A second Oregon resident received medical treatment for severe lung disease linked to vaping, state officials said Tuesday, marking the latest in a growing national health scare.
The individual did not die from their illness, according to the Oregon Health Authority, which provided no other details about the person or where they were treated.
The reported case comes a week after state health officials announced that a middle-age Oregonian died from a respiratory illness tied to vaping cannabis, one of six such fatal incidents documented around the country.
At least 450 people in 33 states have been sickened by a severe lung illness after vaping nicotine or cannabis-related products, according to figures compiled by the Centers for Disease Control.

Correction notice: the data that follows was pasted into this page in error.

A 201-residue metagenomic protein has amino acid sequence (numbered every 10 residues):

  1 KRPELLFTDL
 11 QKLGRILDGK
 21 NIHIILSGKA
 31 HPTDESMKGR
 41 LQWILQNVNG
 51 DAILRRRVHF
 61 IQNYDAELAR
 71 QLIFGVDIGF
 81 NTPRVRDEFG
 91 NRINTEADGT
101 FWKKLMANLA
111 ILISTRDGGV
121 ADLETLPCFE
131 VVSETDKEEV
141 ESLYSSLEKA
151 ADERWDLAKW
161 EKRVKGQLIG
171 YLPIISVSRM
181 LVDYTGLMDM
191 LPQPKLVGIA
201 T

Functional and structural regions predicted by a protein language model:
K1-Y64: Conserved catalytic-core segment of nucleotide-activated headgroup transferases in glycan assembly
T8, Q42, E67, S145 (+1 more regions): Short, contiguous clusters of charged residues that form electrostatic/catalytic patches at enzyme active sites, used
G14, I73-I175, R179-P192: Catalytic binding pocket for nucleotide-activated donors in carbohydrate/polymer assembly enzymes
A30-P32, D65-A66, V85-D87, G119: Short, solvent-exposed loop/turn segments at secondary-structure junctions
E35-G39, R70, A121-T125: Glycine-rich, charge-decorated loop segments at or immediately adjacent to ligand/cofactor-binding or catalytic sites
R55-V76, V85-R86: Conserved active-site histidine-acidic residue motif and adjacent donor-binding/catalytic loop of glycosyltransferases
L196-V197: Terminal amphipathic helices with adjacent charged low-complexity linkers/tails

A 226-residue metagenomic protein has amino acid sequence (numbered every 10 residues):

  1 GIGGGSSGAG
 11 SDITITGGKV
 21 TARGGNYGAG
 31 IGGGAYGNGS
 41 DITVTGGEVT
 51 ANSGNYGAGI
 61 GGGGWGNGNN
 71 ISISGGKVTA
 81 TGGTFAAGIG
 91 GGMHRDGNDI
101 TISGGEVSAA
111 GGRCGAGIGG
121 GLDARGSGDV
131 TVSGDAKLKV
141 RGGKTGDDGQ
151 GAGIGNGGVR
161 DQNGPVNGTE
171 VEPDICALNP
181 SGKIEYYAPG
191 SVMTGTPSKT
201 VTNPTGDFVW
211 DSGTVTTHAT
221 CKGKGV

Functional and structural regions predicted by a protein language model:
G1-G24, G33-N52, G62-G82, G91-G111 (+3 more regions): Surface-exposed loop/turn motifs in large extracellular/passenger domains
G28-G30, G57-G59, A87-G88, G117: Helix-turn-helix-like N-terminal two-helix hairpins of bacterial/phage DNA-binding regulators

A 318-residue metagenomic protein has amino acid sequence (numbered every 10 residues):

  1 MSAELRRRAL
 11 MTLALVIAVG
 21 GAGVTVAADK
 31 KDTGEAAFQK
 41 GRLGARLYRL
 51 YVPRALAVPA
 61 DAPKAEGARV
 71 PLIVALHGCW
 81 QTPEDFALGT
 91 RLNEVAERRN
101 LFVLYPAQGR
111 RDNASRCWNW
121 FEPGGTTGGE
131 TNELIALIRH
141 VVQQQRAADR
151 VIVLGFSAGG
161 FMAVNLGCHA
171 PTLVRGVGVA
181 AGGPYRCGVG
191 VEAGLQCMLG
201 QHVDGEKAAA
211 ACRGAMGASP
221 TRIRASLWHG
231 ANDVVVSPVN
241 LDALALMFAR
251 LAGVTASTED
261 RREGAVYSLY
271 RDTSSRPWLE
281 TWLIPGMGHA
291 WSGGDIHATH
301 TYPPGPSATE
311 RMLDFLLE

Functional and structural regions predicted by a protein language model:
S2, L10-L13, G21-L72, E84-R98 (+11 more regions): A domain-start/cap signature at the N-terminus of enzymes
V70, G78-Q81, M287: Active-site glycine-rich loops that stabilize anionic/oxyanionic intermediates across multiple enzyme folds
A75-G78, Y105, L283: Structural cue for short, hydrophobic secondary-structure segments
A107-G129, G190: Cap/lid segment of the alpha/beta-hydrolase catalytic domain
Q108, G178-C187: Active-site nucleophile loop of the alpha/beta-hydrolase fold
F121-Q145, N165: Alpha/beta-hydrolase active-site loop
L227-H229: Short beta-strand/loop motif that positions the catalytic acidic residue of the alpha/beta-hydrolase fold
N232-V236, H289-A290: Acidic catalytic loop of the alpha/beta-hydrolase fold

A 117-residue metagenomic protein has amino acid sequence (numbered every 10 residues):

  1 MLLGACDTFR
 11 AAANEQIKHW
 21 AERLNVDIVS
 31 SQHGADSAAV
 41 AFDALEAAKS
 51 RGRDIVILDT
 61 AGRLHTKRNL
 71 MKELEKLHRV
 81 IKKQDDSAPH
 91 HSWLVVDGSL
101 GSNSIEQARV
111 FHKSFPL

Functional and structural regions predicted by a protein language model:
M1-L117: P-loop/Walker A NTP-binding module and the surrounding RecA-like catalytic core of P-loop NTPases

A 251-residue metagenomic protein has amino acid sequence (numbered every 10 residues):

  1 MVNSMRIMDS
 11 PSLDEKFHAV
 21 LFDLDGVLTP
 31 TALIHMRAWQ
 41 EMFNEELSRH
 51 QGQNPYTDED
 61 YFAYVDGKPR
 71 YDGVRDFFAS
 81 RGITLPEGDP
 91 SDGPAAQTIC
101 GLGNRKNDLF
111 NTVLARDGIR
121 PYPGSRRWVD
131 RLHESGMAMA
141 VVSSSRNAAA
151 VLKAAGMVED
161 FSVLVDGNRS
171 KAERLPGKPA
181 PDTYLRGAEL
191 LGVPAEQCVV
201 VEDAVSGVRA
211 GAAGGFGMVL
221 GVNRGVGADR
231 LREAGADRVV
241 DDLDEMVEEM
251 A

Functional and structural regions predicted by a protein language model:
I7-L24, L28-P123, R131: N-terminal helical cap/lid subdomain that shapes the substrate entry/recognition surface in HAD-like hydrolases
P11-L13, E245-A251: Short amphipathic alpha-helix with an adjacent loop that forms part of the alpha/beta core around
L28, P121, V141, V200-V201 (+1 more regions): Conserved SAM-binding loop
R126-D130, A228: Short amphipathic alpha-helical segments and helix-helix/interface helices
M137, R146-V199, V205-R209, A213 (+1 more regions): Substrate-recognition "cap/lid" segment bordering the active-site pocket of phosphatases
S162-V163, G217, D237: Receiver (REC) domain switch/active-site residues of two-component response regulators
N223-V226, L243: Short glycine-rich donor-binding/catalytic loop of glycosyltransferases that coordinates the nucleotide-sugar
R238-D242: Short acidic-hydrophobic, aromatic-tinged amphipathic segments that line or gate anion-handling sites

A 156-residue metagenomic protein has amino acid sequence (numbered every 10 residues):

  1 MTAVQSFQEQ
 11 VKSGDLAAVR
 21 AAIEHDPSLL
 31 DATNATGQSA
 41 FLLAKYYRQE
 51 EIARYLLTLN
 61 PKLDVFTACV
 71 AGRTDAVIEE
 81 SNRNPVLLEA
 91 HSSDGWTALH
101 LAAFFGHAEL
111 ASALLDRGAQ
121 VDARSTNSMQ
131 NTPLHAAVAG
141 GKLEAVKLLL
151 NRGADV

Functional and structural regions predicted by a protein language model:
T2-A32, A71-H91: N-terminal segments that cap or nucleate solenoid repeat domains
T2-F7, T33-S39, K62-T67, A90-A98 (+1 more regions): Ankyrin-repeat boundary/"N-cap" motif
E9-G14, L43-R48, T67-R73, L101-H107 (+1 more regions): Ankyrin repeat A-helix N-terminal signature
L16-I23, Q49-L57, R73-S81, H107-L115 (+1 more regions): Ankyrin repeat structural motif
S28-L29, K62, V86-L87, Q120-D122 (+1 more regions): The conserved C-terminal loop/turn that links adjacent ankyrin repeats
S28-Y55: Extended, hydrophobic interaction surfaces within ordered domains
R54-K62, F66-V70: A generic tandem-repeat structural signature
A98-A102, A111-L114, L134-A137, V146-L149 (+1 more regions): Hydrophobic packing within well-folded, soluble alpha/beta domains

Many cases have been linked to vaping oils that contain THC, the psychoactive component of marijuana that gives people a high.
Oregon health investigators believe the person in the state’s fatal case purchased cannabis oil from two marijuana retail shops. They are now trying to find leftover product to analyze, state officials said.
Still, experts don’t know what’s causing the illnesses, with theories ranging from bootleg products to low-quality e-cigarette cartridges to Vitamin E oils.
“Consumers are urged to avoid buying vaping products on the street, and to refrain from using THC oil or modifying/adding any substances to products purchased in stores,” the Federal Drug Administration said in a statement last week.
A sample of the product used by the Oregon victim could help both local and federal investigators better understand the outbreak.
The disease usually starts with a cough, difficulty breathing and chest pain, state public health expert Ann Thomas told The Oregonian/OregonLive last week. Some patients also report nausea, fatigue and diarrhea.